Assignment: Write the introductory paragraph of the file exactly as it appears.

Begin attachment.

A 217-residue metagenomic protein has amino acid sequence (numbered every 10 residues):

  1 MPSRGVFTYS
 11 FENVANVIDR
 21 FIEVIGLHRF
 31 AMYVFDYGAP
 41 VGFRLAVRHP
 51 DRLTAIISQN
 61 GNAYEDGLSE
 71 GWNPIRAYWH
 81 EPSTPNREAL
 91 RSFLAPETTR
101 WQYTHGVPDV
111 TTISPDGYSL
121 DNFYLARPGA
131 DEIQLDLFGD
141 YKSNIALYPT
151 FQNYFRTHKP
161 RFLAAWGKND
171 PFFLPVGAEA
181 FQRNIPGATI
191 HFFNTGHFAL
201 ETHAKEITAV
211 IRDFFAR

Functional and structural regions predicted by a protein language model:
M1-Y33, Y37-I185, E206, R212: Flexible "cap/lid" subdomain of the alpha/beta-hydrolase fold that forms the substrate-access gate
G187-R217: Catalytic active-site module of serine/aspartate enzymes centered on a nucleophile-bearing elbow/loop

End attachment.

A 217-residue metagenomic protein has amino acid sequence (numbered every 10 residues):